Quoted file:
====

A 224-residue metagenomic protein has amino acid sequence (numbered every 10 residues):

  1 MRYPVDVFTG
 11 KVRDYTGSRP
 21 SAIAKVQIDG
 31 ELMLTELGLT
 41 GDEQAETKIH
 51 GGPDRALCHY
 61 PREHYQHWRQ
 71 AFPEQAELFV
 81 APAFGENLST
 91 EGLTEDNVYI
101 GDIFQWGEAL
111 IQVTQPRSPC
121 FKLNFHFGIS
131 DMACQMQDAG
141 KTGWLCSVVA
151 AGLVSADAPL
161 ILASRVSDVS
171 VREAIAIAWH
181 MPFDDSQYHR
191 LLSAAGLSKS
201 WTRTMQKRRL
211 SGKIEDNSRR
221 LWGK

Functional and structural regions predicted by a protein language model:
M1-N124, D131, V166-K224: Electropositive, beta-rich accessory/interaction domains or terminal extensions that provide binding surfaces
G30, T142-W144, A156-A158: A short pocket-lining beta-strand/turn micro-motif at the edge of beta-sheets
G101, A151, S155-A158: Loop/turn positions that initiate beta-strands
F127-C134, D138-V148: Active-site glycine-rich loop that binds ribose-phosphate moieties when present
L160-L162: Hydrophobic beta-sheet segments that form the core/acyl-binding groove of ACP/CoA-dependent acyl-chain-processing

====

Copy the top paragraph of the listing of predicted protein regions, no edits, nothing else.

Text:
A 224-residue metagenomic protein has amino acid sequence (numbered every 10 residues):